Last House On The Left
Futurama: Bender's Big Score
American Gangster (repeat)
Aliens (repeat)
The Last Emperor (repeat)
Sweeney Todd
Eyes Wide Shut
Barry Lyndon
Run Fatboy Run
I Am Legend
Gone, Baby, Gone

Into The Wild
The Ice Storm (repeat)
Dr Strangelove
Escape From New York
Blues Brothers 2000
Snatch. (repeat)
Revolver (repeat)
The Big Lebowski (repeat)
From Dusk Til Dawn (repeat)
Into The Wild (repeat)
The Ruins
Walk Hard: The Dewey Cox Story
Lake Of Fire
Harold And Kumar Escape From Guantanamo Bay
National Treasure: Book of Secrets
Iron Man
Big Trouble in Little China (repeat)
Indiana Jones and the Kingdom of the Crystal Skull
Raiders of the Lost Ark (repeat)
Fantasia 2000
Indiana Jones and the Temple of Doom (repeat)
Indiana Jones and the Last Crusade (repeat)
Dirty Harry
Magnum Force
School of Rock (repeat)
Futurama: The Beast With A Billion Backs
Pirates of The Carribbean: The Curse of the Black Pearl (repeat)
Pirates of The Carribbean: Dead Man's Chest (repeat)
Pirates of The Carribbean: At World's End (repeat)
Wes Craven's New Nighmare (repeat)
Toy Story 2 (repeat)
Kill Bill 1 (repeat)
Kill Bill 2 (repeat)
The Dark Knight
Anchorman (repeat)
Dawn of the Dead (remake)(repeat)
Haute Tension (repeat)
Forgetting Sarah Marshall
The Hills Have Eyes (repeat)
The Descent (repeat)
Baby Mama
Tropic Thunder
Speed Racer
28 Weeks Later
Ratatouille (repeat)
Very Bad Things (repeat)
Hellboy II: The Golden Army
Burn After Reading
Forgetting Sarah Marshall (repeat)
Indiana Jones and the Kingdom of the Crystal Skull (repeat)
A Bridge Too Far
Wall-E (repeat)
The Good Shepard
Get Smart
The Strangers

Journey To The Centre of The Earth (2008)
The Incredible Hulk

History of the World Part 1
Futurama: Bender's Game
Step Brothers
The Dark Knight (repeat)
Quantum of Solace
Pineapple Express
Eagle Eye

So there are a lot of movies I didn't review and I noticed that the reviews got less and less frequent as time went by. I watched only 90 movies in 2008. I thought it was going to be more than that. Oh well. Maybe next year. Join us later for a Top Ten Movies post.

Thursday, December 18, 2008

Wallander - "Sidetracked"

Henning Mankell's bleak detective series starring Inspector Kurt Wallander is a huge hit over in Europe, and though I've seen the books lining the shelves at my local bookstore, I have never made myself familiar with them. The BBC recently commissioned a three part series starring Kenneth Branagh, adapting three of Mankell's books, and I have the distinct pleasure of viewing the first episode, "Sidetracked".

Wallander is investigating the apparent suicide by immolation of a fifteen year old girl. At the same time, a brutal string of murders by axe to the head is taking out seemingly unconnected people, including some related to the government and to the local art scene.

While Wallander tries to piece together the fragments, he deals with his tempestuous relationship with his daughter and his father, who has been recently diagnosed with Alzheimers.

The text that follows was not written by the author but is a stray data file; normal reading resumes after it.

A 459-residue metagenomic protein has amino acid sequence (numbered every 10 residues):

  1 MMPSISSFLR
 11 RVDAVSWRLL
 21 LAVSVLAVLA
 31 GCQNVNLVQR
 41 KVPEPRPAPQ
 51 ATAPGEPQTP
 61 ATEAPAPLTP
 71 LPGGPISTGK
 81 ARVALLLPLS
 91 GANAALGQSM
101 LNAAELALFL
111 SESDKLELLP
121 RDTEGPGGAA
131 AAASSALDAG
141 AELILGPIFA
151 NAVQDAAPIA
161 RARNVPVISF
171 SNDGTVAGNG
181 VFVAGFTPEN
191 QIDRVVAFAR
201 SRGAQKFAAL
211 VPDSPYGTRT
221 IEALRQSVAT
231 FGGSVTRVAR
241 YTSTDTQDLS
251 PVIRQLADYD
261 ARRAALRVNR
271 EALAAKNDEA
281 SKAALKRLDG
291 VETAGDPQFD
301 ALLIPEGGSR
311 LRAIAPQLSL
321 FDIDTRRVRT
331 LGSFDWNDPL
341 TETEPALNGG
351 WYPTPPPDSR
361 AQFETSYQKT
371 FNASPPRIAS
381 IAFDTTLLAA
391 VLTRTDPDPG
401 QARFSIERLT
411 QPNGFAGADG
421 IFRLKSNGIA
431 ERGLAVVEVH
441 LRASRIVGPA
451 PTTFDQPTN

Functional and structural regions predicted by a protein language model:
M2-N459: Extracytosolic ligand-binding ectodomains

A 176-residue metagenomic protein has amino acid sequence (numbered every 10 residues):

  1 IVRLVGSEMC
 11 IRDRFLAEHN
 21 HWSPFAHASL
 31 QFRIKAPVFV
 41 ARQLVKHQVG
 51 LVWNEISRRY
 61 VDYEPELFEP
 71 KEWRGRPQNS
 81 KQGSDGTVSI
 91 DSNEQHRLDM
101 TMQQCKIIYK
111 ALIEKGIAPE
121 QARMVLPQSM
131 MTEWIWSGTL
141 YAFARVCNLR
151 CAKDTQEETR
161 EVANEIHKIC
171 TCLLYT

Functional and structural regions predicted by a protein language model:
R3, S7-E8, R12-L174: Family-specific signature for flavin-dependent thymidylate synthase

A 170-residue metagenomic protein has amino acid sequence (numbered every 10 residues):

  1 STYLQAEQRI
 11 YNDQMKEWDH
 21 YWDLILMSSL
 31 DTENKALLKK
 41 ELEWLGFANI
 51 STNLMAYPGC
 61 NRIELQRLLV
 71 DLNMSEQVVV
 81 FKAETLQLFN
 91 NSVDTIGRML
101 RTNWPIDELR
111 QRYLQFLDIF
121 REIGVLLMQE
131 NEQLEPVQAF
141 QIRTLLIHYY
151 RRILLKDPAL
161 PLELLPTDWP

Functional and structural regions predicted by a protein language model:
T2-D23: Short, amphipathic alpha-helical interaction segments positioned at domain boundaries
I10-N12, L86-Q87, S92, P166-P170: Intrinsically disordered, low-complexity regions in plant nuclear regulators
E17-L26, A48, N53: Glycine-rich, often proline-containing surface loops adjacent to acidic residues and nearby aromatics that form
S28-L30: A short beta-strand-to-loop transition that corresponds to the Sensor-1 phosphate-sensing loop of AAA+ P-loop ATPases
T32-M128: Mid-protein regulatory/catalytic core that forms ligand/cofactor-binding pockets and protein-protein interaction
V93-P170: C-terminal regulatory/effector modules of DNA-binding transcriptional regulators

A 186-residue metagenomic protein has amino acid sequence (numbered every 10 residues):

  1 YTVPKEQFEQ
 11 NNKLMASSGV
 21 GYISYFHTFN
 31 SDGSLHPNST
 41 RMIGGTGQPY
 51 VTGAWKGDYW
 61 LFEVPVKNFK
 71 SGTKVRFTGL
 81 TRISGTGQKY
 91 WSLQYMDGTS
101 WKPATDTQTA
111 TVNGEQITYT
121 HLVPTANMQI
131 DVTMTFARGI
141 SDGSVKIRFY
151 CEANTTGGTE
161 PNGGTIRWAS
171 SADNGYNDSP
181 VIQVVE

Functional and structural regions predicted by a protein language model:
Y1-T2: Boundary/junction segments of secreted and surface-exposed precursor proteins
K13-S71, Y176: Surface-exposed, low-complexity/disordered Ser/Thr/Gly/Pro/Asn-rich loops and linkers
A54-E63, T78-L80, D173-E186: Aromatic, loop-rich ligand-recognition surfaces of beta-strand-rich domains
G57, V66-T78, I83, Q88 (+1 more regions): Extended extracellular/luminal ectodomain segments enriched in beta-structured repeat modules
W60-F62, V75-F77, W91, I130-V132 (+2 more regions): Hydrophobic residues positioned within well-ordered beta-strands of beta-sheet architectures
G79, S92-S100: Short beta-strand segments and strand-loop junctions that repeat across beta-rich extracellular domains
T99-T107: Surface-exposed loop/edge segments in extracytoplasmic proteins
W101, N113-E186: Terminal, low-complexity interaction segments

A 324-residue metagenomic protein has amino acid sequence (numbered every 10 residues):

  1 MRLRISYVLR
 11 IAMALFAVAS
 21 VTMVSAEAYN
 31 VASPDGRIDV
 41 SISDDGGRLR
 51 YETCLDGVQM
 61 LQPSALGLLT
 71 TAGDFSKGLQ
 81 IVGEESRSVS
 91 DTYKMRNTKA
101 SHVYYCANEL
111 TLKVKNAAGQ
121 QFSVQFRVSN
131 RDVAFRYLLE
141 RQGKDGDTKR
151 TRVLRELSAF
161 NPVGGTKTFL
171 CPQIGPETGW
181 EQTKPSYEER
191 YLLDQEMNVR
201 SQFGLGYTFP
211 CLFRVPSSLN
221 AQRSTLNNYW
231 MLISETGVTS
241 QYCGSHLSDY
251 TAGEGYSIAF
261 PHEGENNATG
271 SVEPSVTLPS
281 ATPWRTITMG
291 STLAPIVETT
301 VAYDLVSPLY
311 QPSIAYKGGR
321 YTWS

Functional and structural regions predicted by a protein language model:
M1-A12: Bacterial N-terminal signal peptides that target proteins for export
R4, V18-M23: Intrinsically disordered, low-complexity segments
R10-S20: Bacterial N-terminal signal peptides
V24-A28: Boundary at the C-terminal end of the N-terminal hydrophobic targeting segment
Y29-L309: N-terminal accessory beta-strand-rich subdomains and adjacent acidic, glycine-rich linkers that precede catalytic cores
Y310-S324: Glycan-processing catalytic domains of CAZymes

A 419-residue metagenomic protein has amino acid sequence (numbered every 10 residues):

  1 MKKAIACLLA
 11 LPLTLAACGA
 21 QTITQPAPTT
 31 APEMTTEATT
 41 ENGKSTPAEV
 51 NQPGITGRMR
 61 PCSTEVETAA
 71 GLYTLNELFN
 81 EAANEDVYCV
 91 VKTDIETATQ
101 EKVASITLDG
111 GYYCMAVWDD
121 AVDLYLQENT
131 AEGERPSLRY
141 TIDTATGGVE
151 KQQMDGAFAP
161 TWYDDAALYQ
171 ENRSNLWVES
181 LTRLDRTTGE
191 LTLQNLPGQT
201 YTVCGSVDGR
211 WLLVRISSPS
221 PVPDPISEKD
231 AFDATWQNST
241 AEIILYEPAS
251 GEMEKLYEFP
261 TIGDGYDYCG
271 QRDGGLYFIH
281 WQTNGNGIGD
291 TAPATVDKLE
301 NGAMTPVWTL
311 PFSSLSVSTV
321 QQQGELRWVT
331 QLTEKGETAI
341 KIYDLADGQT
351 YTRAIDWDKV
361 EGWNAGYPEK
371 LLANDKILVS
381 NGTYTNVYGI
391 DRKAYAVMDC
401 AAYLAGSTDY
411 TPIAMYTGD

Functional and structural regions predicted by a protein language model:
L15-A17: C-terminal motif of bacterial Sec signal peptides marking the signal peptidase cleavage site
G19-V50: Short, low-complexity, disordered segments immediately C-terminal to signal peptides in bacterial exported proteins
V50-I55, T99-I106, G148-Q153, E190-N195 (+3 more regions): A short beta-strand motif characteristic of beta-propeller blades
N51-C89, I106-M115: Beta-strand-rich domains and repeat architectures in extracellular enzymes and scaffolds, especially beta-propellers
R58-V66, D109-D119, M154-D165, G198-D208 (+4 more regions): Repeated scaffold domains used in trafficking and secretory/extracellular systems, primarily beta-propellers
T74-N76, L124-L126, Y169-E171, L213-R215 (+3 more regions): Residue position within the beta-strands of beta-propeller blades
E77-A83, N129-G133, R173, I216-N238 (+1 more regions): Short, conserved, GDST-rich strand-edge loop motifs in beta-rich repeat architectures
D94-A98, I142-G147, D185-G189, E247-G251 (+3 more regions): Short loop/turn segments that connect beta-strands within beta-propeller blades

This is a very bleak, very depressing detective show. There are small points of light of humour, but for the most part, this is more depressing than watching cans being crushed. Kenneth Branagh, a classically trained Shakespearean actor, appears fat, wasted, and tired while he slouches through every interview and conversation. But he makes it believable, I suppose.

I really liked this episode, as the mystery is complex, but not at the same difficulty level as, say, an Ellroy novel. Perhaps a lot has been cut out due to running time, which seems likely, but the mystery isn't terribly impossible to solve. I figured it out with ample time. There's really only a couple suspects.

For a television show, this is quite cinematic in presentation. Lots of interesting camera angles, and the cinematography is excellent. I think the best thing I can say about this show is the colour palette is well chosen and every scene has an interesting colour contrast. Many scenes highlight the washed out blueness of Sweden, but at the same time, contrast that with red tinges. It's very beautiful.

I was thoroughly engaged with the program for most of its running time. It starts off slow, but picks up once Branagh shakes off the dust and begins to move around and actually act. The best parts of the show, for me, was the relationship angle, showing how troubled Wallander really is. This is definitely not a CSI or a Law & Order show. There's no lurid description of the scientific process to determine who sneezed and had Cheerios for breakfast. This is a character study through and through.

Sure, the idea of the troubled detective isn't new, but this is a very well done execution of the archetype. I really enjoyed
Wallander and I look forward to seeing the next episode.

Mixtape: Xmas Blast

1. The Grinch - You're a Mean One Mr Grinch
2. The Drifters - White Christmas
3. I Want A Hippopotamus For Christmas
4. John Lennon - Happy Xmas (War Is Over)
5. Wham - Last Christmas (I Gave You My Heart)
6. Mariah Carey - All I Want For Christmas
7. The Beach Boys - Little Saint Nick
8. The Tractors - Santa Claus is Comin (In a Boogie Woogie Choo-Choo Train)
9. Gene Autry - Here Comes Santa Claus
10. Bruce Springsteen - Santa Claus is Coming to Town (Live)
11. Eartha Kitt - Santa Baby
12. John Coltrane - Greensleeves
13. Bing Crosby - Frosty The Snowman
14. Nat King Cole - Oh Come All Ye Faithful
15. Johnny Mathis - It's The Most Wonderful Time of the Year
16. Boyz II Men - Silent Night
17. Boney M - Feliz Navidad
18. Jackson 5 - I Saw Mommy Kissing Santa Claus
19. Band Aid - Do They Know It's Christmas
20. Chuck Berry - Run Rudolph Run
21. Alvin and the Chipmunks - Christmas Time Is Here

Wednesday, December 17, 2008